when purpose is redefined, and not for the better
Perhaps this is overly simplistic to say, but there are two particular kinds of people in this world: those who like to drive around in their car completely aimlessly, thinking, perhaps listening to music while doing so. And those who think people who do this are weird.
Peter fell into that first group. In fact, he’d actually turned it into a bit of a practice. This is how it went: on evenings that he had a rough day at work, he’d take the long way home, and during the detoured part of his drive, he’d try his best to eliminate all thoughts related to work from his mind. On average, he probably “took the long way home” two times a week. But that wasn’t it. Peter also took one aimless drive lasting from 20-45 minutes on weekends, typically Saturdays.
But all it took for this practice to come to an end was one particular weekend day in which everything changed.
It was in the late afternoon, Peter was feeling groggy and was tempted by the sight of his living room couch. A nap sure felt like a good idea. But he knew that this nap would’ve lasted longer than an hour, which he didn’t want, and that he could possibly get rid of his grogginess by taking his regular drive. So that’s what he did. Rather, he at least thought that’s what it was going to be — just another regular and aimless drive.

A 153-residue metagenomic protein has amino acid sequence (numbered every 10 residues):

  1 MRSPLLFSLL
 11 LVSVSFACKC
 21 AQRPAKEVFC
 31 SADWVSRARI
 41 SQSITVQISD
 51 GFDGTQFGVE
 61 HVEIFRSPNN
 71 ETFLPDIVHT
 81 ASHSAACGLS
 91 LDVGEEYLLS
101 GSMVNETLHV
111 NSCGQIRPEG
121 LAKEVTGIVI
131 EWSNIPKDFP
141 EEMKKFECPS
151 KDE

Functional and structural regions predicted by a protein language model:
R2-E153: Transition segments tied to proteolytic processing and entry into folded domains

Now is the time you might be thinking that something tragic happened. That Peter’s drive ended with him having a car accident that forever changed his view of driving or even his ability to drive. But that’s not where this is headed. Because Peter completed his drive and did so with no incidents, mind, body, and spirit completely intact. He also accomplished his goal of snapping himself out of the haze he was in. And so, initially, there was nothing that would’ve led him to believe that he’d never go on one again.
It was later that evening, however, when the news came through, that his and everyone else’s lives changed forever.
The news itself wasn’t necessarily a surprise, it had been a long time coming. But how quickly it came was quite shocking… to everyone.
It first came as a notification on Peter’s phone: all manual driving vehicles were effective immediately being banned in favor of self-driving vehicles. The provision of generic self-drivers to all residents who didn’t own one would be commencing immediately. In the meantime, self-driving cabs, which were already available in most large and medium-sized cities, would be free of charge until all households had been provided with their own self-driver.
At first, Peter was certain he’d still be able to go on those “aimless drives” but just not do the driving himself. So while he didn’t necessarily like the idea of not being in complete control, he figured that there might be some positives in letting the car do its driving, while he sat back and enjoyed the ride. This, however, also ended up not being an option.
Because to go along with the new ban also came some new regulations. One of which required the person entering the vehicle to type into the car’s computer their reasoning for traveling from point A to point B. And so when Peter got into his self-driver on a lazy weekend for the very first time and typed out, “ 30 minute aimless drive,” the response displayed on the screen of the car’s computer came back as “invalid” due to “insufficient reasoning.” So instead, Peter “ran an errand,” one in which he had to purchase at least items and show proof of purchase once he returned to his car.
Once Peter got back home from his errand run, he took a nap on the couch.